The concept, now called as reverse-contrast or reverse-stress type, predated Clarendon altogether. It began, possibly around 1821 in Britain, as a parody of the elegant Didone types of the period. It was created by inverting the contrast of these designs, making the thin strokes thick and the thick strokes thin. The result was a slab serif design because of the serifs becoming thick. (In the 19th century, these designs were called Italian because of their exotic appearance, but this name is problematic since the designs have no clear connection with Italy; they do slightly resemble capitalis rustica Roman writing, although this may be a coincidence. For similar reasons they were also called Egyptian or Reversed Egyptian, Egyptian being an equally arbitrary name for slab serifs of the period.)
Intended as attention-grabbing novelty display designs rather than as serious choices for body text, within four years of their introduction the printer Thomas Curson Hansard had described them as 'typographic monstrosities'. Derivatives of this style persisted, and the concept of very thick serifs ultimately merged with the Clarendon genre of type. DeVinne commented in 1902 that "To be hated, it needs but to be seen." The advantage of French-Clarendon type was that it allowed very large, eye-catching serifs while the letters remained narrow, suiting the desire of poster-makers for condensed but very bold type.
Because of their quirky, unusual design, lighter and hand-drawn versions of the style were popular for uses such as film posters in the 1950s and 60s. A variety of adaptations have been made of the style, Robert Harling's Playbill and more recently Adrian Frutiger's Westside, URW++'s Zirkus and Bitstream's P. T. Barnum.
A radically different approach has been that of Trilby by David Jonathan Ross, who has written on the history of the genre. Released by Font Bureau, it is a modernisation reminiscent of Clarendon revivals from the 1950s. It attempts to adapt the style to use in a much wider range of settings, going so far as to be usable for body text. Bigfish is another modernisation inspired by lettering, in which the thickest stress is at the top. Some other adaptations have preserved the concept but changed genre, presenting sans-serif or script typefaces in the same style. Antique Olive of 1966 by Roger Excoffon can be seen as an early sans-serif example of this.
Craw Clarendon Bold was used by the United States National Park Service on traffic signs, but has been replaced by NPS Rawlinson Roadway. In 2008, the typeface was utilized extensively by the Ruby Tuesday restaurant chain in the re-launch of their corporate identity. Via, the travel magazine of the American Automobile Association, uses the typeface for its logo and headline copy.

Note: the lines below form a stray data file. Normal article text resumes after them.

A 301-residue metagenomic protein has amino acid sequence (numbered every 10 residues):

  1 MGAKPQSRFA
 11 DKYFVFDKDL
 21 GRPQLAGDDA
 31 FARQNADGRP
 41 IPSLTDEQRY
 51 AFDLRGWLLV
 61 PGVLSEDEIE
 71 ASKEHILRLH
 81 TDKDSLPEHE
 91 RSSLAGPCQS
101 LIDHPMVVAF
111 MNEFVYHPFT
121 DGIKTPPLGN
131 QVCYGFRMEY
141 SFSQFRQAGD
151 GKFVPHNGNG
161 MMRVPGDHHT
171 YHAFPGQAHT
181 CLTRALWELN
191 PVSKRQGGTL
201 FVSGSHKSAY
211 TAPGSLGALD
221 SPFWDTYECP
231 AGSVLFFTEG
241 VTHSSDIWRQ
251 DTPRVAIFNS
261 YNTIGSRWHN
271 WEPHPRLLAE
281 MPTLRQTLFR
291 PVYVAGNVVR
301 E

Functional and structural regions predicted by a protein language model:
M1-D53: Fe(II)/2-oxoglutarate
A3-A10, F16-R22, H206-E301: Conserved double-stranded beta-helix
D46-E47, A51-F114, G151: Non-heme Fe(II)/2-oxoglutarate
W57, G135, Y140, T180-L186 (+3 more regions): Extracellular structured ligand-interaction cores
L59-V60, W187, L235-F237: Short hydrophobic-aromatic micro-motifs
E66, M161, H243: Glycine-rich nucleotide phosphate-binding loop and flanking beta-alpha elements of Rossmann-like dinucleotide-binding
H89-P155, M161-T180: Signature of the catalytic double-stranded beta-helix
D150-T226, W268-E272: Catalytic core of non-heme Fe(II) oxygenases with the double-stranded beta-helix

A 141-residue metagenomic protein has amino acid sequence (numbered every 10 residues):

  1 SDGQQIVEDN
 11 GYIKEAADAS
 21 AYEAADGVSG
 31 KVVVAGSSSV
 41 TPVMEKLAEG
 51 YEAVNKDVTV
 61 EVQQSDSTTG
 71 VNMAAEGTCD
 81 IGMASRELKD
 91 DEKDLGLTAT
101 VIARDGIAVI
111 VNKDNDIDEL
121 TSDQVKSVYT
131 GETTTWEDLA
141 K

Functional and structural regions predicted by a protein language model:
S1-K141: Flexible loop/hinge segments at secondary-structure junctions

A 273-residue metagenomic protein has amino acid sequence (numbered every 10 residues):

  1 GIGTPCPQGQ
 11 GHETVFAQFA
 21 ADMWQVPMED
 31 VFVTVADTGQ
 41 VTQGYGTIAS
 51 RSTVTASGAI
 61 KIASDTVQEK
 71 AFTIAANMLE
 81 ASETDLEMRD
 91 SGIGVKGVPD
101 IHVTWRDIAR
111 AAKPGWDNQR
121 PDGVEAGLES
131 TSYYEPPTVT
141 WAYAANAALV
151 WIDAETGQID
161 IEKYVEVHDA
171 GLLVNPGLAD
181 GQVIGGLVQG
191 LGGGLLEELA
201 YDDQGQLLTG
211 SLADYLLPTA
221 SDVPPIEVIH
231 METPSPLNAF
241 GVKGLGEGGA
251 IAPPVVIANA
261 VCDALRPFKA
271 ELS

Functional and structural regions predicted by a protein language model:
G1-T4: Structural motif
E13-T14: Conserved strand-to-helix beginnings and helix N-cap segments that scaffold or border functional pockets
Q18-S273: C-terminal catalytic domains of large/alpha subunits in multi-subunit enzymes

A heavy bold Clarendon was used for the cast brass locomotive nameplates of the Great Western Railway. This was however drawn within the Swindon drawing office, not by a type foundry, and this 'Swindon Egyptian' differed in some aspects, most obviously the numerals used for the cabside numberplates.
Versions of Clarendon can also be seen in the logotypes of corporations such as Sony, Pitchfork Media, Wells Fargo, the Spanish newspaper El País and the Swedish house manufacturer Älvsbyhus. The American game show Wheel of Fortune uses a modified version of Konrad Bauer and Walter Baum's Fortune, a typeface based on the forms of Clarendon, on its eponymous Wheel. The American rock band Switchfoot also utilizes a slightly distressed and altered version of the font for the band name on all of their albums and publications since the release of The Beautiful Letdown in 2003.
On television, Craw Clarendon Bold was used in the early seasons of The Electric Company on PBS, and Witt/Thomas/Harris Productions shows, like Benson. Craw Clarendon Bold Condensed was used for the titles on NBC's Little House on the Prairie (TV series), which aired from 1974 to 1983.
Signs in neighborhoods within Vancouver city limits once used Clarendon on white on blue signs.
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|Wikimedia Commons has media related to Clarendon.|
- List of fonts of the Clarendon typeface family at MyFonts.com
- List of fonts of the Clarendon typeface family at Fonts.com
- List of fonts of the Clarendon typeface family at Linotype.com
- Backasswards! (Presentation by D.J. Ross, designer of Trilby)